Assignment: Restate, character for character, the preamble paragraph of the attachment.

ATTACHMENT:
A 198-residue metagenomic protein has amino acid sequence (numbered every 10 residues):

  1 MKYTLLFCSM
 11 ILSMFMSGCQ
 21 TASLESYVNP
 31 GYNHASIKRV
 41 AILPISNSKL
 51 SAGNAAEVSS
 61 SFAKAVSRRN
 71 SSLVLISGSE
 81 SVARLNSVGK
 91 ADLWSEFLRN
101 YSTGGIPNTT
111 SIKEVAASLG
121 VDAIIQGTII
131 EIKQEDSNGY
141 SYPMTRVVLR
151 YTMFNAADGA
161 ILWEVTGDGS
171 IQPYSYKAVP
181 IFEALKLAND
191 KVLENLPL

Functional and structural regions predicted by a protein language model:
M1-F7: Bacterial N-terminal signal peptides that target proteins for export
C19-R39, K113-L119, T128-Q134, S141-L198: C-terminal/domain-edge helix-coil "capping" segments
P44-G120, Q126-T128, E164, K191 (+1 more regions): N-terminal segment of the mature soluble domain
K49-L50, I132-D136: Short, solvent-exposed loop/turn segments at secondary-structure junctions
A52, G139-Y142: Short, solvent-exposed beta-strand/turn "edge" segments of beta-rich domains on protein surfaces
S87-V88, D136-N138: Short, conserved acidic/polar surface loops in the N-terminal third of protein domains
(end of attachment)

A 198-residue metagenomic protein has amino acid sequence (numbered every 10 residues):